Sir Sherard Cowper-Coles, Chair of the Financial Inclusion Commission, said:
“We welcome the FCA’s decision to keep its existing definition of vulnerable consumers, rather than introducing a new definition proposed last year.
“As we have argued, the new proposal risked weakening the definition of vulnerable customers and would have been a step backwards for consumer protection.
“We are delighted that the FCA listened to the concerns of the FIC and a coalition of organisations - including the Money Advice Trust, Bristol Personal Finance Research Centre, Money and Mental Health Policy Institute, Age UK, StepChange and Macmillan - and has opted for the right approach to defining vulnerability”.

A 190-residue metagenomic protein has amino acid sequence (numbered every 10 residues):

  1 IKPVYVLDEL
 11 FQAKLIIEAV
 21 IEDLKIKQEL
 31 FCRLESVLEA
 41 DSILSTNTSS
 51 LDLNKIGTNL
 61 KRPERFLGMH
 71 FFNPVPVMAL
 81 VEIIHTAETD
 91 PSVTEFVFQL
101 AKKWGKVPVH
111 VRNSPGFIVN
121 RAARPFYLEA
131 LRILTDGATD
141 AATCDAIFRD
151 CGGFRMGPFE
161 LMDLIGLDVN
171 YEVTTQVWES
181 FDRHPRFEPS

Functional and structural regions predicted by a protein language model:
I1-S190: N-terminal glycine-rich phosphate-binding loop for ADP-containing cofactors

Notes to editors
The FCA’s definition of a vulnerable consumer is:
“Someone who, due to their personal circumstances, is especially susceptible to detriment, particularly when a firm is not acting with appropriate levels of care”.
The change proposed in the FCA’s Our Approach to Consumers 2017 consultation paper, now dropped, would have changed the definition to:
“People who can readily be identified as significantly less able to engage with the market, and/or people who would suffer disproportionately if things go wrong.”